As an Aussie I cop a little bit of flack living in New Zealand. It helps that since I’m from the South of Australia I follow Aussie Rules footy, not this rugby shenanigans, so I don’t bother too much with the constant focus on how much better the All Blacks are relative to our poor Wallabies (Australia has won as many world cups as New Zealand – Take that!).
That said as a bit of fun I thought I would do a post on the Pandas python module using data from StatsNZ. It has too be about sheep right! The actual spreadsheet I downloaded from StatsNZ and used in this is here.
I’ll be using pandas, ipython, and matplotlib to create some graphs to show the decline of sheep in NZ. In the next post I’ll try and work out why (yes I know you could find this out in 3 seconds with google, but thats no fun).
First we will read the file using pandas and make a dataframe. Pandas can import in all kinds of file formats, with excel you need to include a sheet name (that little tab at the bottom of the excel sheet).
#imports import pandas as pd import matplotlib.pyplot as plt #sheetname required for xlsx data_file = pd.read_excel('livestock1.xlsx',sheetname='livestock') #make a dataframe data = pd.DataFrame(data_file) data.head()
Out: 1994 2002 2003 \ Total beef cattle 5047848 4491281 4626617 Calves born alive to beef heifers/cows 1262522 1083485 1079334 Total dairy cattle 3839184 5161589 5101603 Calves born alive to dairy heifers/cows 2455975 3225238 3115897 Total sheep 4.946605e+07 3.957184e+07 39552113 ----- 2010 2011 2012 Total beef cattle 3948520 3846414 3734412 Calves born alive to beef heifers/cows 901258 901375 827749 Total dairy cattle 5915452 6174503 6445681 Calves born alive to dairy heifers/cows 3640914 3884257 3879543 Total sheep 32562612 31132329 31262715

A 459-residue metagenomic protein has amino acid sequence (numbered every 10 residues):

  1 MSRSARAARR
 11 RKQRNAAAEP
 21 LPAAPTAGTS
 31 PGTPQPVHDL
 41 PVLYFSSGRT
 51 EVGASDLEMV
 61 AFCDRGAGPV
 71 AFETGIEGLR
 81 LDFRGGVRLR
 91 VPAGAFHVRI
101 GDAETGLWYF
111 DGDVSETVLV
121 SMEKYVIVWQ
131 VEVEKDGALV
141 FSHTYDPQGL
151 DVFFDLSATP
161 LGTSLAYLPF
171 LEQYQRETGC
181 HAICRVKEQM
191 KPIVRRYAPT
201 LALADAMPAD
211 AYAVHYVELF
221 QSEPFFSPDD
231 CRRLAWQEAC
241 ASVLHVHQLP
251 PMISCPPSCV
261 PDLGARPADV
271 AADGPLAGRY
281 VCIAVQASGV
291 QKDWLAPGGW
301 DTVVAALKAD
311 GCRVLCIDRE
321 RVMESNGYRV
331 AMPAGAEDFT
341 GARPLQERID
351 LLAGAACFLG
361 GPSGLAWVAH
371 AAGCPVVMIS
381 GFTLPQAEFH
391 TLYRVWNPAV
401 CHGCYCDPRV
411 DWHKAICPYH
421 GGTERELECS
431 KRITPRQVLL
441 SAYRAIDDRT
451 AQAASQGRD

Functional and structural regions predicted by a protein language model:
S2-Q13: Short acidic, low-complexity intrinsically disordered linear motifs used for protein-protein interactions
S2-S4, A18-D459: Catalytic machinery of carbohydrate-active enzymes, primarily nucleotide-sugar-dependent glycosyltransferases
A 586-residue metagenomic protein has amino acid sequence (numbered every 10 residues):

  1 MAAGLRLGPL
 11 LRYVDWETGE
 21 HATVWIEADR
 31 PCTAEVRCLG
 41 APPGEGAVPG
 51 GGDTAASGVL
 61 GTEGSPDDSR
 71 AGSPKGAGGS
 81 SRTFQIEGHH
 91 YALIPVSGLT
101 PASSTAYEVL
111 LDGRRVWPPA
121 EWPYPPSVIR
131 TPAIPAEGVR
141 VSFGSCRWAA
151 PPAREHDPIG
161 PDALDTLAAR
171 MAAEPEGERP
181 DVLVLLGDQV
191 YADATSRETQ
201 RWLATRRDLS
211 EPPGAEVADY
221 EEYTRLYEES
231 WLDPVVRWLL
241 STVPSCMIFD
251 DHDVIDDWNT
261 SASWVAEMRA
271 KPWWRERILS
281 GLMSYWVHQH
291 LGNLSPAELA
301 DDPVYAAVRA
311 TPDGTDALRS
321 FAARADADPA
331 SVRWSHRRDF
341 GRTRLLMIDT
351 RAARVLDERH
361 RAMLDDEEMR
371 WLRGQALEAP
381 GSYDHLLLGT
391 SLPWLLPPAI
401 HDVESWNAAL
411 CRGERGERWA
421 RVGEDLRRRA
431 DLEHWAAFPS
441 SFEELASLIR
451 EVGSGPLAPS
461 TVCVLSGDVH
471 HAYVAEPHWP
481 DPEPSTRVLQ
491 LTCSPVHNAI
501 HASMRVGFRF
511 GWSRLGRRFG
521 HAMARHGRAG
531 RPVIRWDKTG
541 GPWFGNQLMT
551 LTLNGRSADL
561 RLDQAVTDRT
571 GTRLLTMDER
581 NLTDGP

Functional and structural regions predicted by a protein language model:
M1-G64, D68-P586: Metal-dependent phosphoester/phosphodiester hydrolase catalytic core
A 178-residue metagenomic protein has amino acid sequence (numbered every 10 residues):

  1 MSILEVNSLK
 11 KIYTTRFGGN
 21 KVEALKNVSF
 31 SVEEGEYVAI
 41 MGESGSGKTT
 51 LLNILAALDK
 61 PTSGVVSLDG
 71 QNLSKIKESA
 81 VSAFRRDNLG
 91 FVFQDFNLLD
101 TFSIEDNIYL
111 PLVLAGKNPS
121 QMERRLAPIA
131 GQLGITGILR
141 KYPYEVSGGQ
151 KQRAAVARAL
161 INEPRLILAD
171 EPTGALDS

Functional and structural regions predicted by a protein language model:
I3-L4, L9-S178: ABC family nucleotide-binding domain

So we made a dataframe, the head method acts like bash head in that it shows the start of the frame rather than the whole thing. Currently the years are columns and the stock type are rows, lets flip the table, which is super easy!
#we really want the dates as the index data = data.T data.head()
------- Total beef cattle Calves born alive to beef heifers/cows \ 1994 5047848 1262522 2002 4491281 1083485 2003 4626617 1079334 2004 4447400 1013893 2005 4423626 1018730
Now that we have the years as rows, actually an index, it will be much easier to do our plotting. But the column names are overly informative, as in long, lets shorten them.
#the column names are pretty long, lets fix that now data.columns
Out: Index([u'Total beef cattle', u'Calves born alive to beef heifers/cows', u'Total dairy cattle', u'Calves born alive to dairy heifers/cows', u'Total sheep', u'Total lambs marked and/or tailed', u'Total deer', u'Fawns weaned', u'Total pigs', u'Piglets weaned', u'Total horses'], dtype=object)
sub_data = data.loc[:,['Total beef cattle','Total dairy cattle','Total sheep','Total deer', 'Total pigs','Total horses']] sub_data = sub_data.replace('..',0)#replace .. with 0 sub_data = sub_data.astype('float') sub_data.head()
Out: Total beef cattle Total dairy cattle Total sheep Total deer \ 1994 5047848 3839184 49466054 1231109 2002 4491281 5161589 39571837 1647938 2003 4626617 5101603 39552113 1689444 2004 4447400 5152492 39271137 1756888 2005 4423626 5087176 39879668 1705084 2006 4439136 5169557 40081594 1586918 2007 4393617 5260850 38460477 1396023 2008 4136872 5578440 34087864 1223324 2009 4100718 5860776 32383589 1145858 2010 3948520 5915452 32562612 1122695 2011 3846414 6174503 31132329 1088533 2012 3734412 6445681 31262715 1060694
Great! Now to make the plot easier to look at lets divide the dataframe by 1 million.
#now divide by a million sub_data = sub_data.divide(1000000) #first plot everything sub_data.plot(legend=True) plt.xlabel('Year') plt.ylabel('Total stock (millions)') plt.title('NZ farm stock')